I am on a plane to Portland when the pilots disappear. The flight attendants laugh and start playing hide-and-seek. They assume people cannot leave a moving aircraft without making a ruckus and search all the compartments with determination and zeal. It is only when they begin riffling through carry-ons that other passengers start picking up on the game and its implications.
A man accosts Kyla while she kneels in the aisle holding a box of someone else’s tampons. What do you mean the pilots are gone? He punctuates every word. Exclamation points and tensions run high. A baby, or rather that ceaseless barometer of collective emotion, in aisle seventeen starts crying. I poke my head above the seat to find the child’s flailing arms. I cover my eyes. I am almost certain the baby has not noticed me, but still I say peek-a-boo and force a shocked smile on every pass of my fingers.
Sir, please sit down, Kyla says and the man pushes around her with all of his considerable girth. His left knee knocks her on the nose. She bleeds and drops the tampons, leaving the box where it lands beneath the feet of a teenaged boy who has yet to look up from his Fast and Furious movie. In a few minutes, he will look down and call out an ew and a gross. No one can fault his priorities. Another flight attendant rushes over and offers ibuprofen. Together she and Kyla saunter off to plot their own disappearance.
I close my eyes behind my fingers, let the coolness of my engagement ring dissipate against my sweaty forehead. I try to hide within blocked-out vision, but then my neighbor speaks. Think anyone here knows how to land a plane? he asks. Mentally, I shuffle through a host of responses and land on: I’m allergic to peanuts and find flying unpleasant. My friend Quinta is teaching me how to talk past men. I’d been planning to practice while I visited my father, but now that it looks like I might never reach the airport, I figure my neighbor will work just as well. With his unfortunately placed bald spot and shoddy business suit, he almost looks like my father anyway. He laughs and calls me quirky. I roll my eyes, breaking Quinta’s cardinal rule: never react. I pull my fingers back and smile. Peek-a-boo.
The man doesn’t appreciate that I pay more attention to the baby than him. He moves his hand from the armrest to my lower thigh and waits for a response. I regret comparing him to my father, but say nothing. He whispers something about how he’s always wanted to join the mile-high club. He enunciates poorly, so it is possible, though improbable that I misheard. I think, Well, that escalated quickly, and say, Cows kill 22 people every year in the United States alone. His hand clenches as he says, voice spitting concern, Are you calling yourself a cow?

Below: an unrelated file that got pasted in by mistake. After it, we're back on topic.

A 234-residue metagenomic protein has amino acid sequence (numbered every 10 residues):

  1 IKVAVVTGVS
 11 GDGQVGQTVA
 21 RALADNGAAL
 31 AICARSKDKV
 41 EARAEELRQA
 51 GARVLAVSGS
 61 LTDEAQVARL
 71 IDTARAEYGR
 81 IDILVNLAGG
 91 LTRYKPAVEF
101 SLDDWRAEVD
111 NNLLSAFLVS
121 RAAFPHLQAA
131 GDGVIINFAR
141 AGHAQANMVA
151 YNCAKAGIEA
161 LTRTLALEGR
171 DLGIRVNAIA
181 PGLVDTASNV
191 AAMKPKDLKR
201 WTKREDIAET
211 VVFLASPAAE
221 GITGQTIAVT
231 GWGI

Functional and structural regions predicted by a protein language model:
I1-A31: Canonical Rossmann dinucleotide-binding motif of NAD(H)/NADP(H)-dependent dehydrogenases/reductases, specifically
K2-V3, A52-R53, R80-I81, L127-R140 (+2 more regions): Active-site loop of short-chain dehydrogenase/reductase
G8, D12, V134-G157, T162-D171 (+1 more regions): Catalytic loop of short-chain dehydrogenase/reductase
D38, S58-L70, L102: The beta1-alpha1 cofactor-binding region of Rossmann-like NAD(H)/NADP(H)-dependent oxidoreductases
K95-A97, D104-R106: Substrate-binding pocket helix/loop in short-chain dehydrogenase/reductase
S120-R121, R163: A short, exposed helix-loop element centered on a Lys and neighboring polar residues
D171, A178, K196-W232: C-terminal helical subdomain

I shouldn’t have worn shorts.
The man with the girth comes on the intercom. Is this working? You—no, you in the red—go out and tell me if this is working. Someone somewhere hits a button and oxygen masks erupt from the ceiling like confetti. My neighbor removes his hand just long enough to buckle his seat belt. When I don’t move, he reaches across to buckle mine as well. The man with the girth says he’s been speaking with Air Traffic Control and he’s going to try to land the plane in a North Dakotan field. He advises us to not be alarmed.
Watch out for cows, I say and resume peek-a-boo with the now silent child.
Abby Burns is a queer feminist currently residing in Indiana. She is an MFA candidate at the University of Notre Dame where she works as an editorial assistant for the Notre Dame Review, an outreach coordinator, and a research assistant. Her favorite things include stout beers, fresh snow, and people who have weird laughs. This is her first publication.